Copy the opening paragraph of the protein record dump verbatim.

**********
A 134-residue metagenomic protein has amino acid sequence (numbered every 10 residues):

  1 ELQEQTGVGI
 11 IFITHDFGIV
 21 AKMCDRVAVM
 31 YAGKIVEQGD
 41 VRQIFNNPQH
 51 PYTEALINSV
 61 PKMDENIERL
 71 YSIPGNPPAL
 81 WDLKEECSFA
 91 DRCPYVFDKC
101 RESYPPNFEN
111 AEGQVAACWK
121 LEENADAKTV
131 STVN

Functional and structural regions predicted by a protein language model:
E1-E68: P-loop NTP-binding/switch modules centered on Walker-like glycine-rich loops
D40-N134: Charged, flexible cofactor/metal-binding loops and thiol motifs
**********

A 134-residue metagenomic protein has amino acid sequence (numbered every 10 residues):